Finding Freedom in Forgiveness

I can sit here today and issue a generic statement about how all of us occasionally feel betrayed by people to whom we have shown kindness. Yes, we all eventually are slapped in the face by people we’ve trusted. But today it’s personal, and the past few days have been a struggle for me.

I have felt violated and confused, and my initial response was rage. How could the kindness we’ve shown be reciprocated in such a way? How could my parameters of acceptable conduct be so vastly different from that of others who profess to share my worldview? How could people be so insensitive and inconsiderate? Worse yet, how could people not find the courage to apologize for the grief they have caused?

I may not find the specific answers to those questions, but Scripture shows me what my response should be.

Bless those who curse you, pray for those who mistreat you. – Luke 6:28

Do not repay evil with evil or insult with insult. On the contrary, repay evil with blessing, because to this you were called so that you may inherit a blessing. – 1 Peter 3:9

So I am compelled to pray for those who have hurt me and the people I love. Part of me asks, “How, Lord?” But I am reminded that I am a sinner in desperate need of God’s grace. Like them, I have been foolish and inconsiderate and rude and easily led astray.

And be kind and compassionate to one another, forgiving one another, just as God also forgave you in Christ. – Ephesians 4:32

Am I hurt? Yes. And each reminder of my hurt must compel me to forgive. Forgiveness is a process, one we must continually nurture and not impede. We do this for the sake of our sanity and for the sake of our souls.

Whenever you stand praying, forgive, if you have anything against anyone, so that your Father who is in heaven will also forgive you your transgressions. But if you do not forgive, neither will your Father who is in heaven forgive your transgressions. – Mark 11:25-26

Forgiveness also helps take our eyes off ourselves and fix them on the One who truly has been offended. Against You, You only, I have sinned and done what is evil in Your sight. – Psalm 51:4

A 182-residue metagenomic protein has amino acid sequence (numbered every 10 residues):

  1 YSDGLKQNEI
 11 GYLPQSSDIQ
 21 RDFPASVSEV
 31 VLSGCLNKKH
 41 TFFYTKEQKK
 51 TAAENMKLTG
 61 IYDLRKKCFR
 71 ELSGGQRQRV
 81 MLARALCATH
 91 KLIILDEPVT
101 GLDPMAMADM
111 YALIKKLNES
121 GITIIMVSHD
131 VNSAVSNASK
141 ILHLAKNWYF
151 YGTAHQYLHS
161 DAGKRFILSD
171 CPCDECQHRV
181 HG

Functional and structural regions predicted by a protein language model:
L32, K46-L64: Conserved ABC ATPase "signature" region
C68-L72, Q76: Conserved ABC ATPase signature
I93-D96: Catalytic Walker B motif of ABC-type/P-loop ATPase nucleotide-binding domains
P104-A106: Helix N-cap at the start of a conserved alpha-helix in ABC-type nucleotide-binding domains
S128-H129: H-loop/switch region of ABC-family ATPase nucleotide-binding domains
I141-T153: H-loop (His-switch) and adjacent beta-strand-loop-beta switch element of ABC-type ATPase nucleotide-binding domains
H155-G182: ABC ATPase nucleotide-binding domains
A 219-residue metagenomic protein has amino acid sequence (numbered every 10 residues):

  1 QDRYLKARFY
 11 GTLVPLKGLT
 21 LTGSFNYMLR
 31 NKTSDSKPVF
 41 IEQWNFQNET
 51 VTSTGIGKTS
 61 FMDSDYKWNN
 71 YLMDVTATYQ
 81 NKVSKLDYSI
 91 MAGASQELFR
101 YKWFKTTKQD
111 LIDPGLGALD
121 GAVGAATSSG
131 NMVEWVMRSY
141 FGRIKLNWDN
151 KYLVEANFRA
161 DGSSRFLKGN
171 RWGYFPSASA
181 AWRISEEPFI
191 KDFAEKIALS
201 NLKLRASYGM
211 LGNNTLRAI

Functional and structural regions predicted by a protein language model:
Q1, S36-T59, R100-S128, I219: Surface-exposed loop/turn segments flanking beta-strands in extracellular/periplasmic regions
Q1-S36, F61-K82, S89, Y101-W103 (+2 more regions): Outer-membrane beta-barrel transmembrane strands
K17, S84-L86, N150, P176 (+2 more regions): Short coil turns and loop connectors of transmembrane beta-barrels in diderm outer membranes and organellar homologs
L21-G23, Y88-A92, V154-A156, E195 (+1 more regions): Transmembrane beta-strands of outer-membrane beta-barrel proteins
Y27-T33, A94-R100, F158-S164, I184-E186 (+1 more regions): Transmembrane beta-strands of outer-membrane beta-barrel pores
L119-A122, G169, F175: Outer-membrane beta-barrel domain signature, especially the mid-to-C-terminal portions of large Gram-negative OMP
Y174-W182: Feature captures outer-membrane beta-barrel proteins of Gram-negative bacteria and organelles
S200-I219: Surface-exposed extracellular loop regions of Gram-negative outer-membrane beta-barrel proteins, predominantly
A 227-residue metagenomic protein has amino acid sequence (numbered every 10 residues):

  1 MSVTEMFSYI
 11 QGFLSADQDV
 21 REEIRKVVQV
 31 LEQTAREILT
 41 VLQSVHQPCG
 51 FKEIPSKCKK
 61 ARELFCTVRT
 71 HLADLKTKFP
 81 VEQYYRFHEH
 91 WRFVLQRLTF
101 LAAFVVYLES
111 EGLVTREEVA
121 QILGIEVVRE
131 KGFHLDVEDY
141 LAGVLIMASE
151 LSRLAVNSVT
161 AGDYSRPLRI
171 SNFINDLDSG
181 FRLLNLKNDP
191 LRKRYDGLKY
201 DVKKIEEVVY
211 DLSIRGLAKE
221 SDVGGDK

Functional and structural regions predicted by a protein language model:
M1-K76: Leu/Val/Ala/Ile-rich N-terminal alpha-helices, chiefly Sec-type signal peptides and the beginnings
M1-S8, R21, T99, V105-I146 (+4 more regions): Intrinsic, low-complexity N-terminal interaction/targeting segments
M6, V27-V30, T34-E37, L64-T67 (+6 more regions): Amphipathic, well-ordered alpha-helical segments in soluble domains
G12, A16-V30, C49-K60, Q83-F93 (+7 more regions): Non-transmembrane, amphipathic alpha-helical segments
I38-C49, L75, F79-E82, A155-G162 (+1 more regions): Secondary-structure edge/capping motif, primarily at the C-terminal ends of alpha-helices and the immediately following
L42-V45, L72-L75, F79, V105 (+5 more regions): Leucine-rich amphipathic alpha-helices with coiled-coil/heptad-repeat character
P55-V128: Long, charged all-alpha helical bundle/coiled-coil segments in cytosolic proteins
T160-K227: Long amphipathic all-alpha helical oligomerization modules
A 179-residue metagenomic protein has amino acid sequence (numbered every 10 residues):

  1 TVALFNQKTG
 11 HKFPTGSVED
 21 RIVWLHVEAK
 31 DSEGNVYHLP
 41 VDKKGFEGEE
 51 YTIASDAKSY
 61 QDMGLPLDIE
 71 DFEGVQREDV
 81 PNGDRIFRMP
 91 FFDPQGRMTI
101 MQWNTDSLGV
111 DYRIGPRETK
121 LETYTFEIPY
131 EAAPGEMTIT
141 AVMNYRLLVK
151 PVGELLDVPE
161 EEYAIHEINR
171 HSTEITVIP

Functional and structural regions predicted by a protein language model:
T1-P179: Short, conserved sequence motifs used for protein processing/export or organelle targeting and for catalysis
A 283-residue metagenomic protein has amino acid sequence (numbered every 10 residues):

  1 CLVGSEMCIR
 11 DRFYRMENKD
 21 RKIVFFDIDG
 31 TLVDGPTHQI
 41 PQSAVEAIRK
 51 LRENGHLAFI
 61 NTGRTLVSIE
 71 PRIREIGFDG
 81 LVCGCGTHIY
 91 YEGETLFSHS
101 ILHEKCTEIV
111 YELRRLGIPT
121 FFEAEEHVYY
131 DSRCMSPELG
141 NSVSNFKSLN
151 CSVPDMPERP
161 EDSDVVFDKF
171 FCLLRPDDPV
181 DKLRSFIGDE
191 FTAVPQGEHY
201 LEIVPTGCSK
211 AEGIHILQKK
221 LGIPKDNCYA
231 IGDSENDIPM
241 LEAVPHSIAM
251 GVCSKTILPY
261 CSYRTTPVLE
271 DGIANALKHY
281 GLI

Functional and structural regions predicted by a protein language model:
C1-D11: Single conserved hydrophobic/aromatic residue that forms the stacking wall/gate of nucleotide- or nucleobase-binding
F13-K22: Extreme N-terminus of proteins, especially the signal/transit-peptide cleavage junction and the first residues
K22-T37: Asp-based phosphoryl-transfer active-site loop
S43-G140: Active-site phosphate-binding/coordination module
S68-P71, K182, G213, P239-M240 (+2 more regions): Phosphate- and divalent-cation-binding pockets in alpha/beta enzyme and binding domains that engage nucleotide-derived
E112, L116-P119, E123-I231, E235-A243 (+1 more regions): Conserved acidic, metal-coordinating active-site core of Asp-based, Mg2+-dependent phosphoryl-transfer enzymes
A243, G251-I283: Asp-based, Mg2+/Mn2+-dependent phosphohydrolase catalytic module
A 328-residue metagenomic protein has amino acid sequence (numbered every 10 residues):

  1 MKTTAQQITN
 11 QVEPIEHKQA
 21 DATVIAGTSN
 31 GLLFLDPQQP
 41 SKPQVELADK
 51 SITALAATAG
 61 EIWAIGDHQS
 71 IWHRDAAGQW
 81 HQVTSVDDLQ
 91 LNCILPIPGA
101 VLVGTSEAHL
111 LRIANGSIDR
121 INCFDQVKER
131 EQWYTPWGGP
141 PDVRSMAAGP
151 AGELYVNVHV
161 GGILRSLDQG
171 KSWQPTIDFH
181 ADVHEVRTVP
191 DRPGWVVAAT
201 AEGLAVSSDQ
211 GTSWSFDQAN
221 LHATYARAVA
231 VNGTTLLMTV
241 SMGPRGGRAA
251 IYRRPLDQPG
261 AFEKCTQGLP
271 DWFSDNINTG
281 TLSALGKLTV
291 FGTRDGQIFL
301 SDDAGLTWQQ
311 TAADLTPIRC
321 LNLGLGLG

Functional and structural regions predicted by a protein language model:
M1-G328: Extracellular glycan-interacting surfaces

Forgiveness frees. It frees us from bitterness and selfishness. It frees us to experience peace, to love and to pray. (By this I do not mean to pray for a meteor to fall from the sky on those who have hurt you – not that I would ever pray that way.) I choose to walk in the freedom of forgiveness instead of remaining in bondage to betrayal. I am released. And so are those who have betrayed me.

4 thoughts on “Finding Freedom in Forgiveness

  1. Cheri Henderson says:

    Been there, done that, Dennis! That was the hardest one of all. But to deny yourself (or anyone else) forgiveness is to deny God’s grace. It is an affront to God.

  2. Ann Marie (McLaughlin) Minerovic says:

    My dear Cheri,
    I had a situation in the past year where I had to forgive and forget.
    I shared driving with the mom of my daughter’s classmate. We became friends and even volunteered at the school together. We were always there for each other and enjoyed each other’s company. I liked her and trusted her. I began to notice her never ending stories of people she hated and that have wronged her. They all personally attacked her and had a vendetta against her and her family. I listened and felt it wasn’t my business since I wasn’t there.
    Then one day, we were supposed to pick up her daughter to go over to another friend’s house. My daughter and I were both having an off day. The result of that was that my daughter forgot to tell me to pick up her friend until we were almost to the destination. My daughter called, apologized and asked if the mom would drive her daughter. The mom didn’t have far to go. One end of the suburb to another. Where I would have said ok no big deal, that mother didn’t take it well. I stopped by her house on the way back, but her mindset was that it was done as a personal attack. Suddenly, I was in the category with all the rest. I even cried. I would never intentionally hurt anyone. I was hurt. After that she unfriended me. We no longer talk or share rides.
    My mom said you can’t reason with someone who is unreasonable. She told me to pray for her.
    It reminds me of this passage. Only as it applies to my situation I had to forgive and forget and shake the dust of the friendship off my feet.

    Whoever does not receive you, nor heed your words, as you go out of that house or that city, shake the dust off your feet.
    Matthew 10:14

  3. Cheri Henderson says:

    I’m sorry for the rejection you suffered, Ann Marie. Yes, pray for her. I have certain people in my life who have caused me much pain, and I try to pain for them every time I am reminded of the hurt they have inflicted upon me. Someone once told me it’s hard not to love someone for whom you pray, and I think that’s true. Blessings to you, my dear!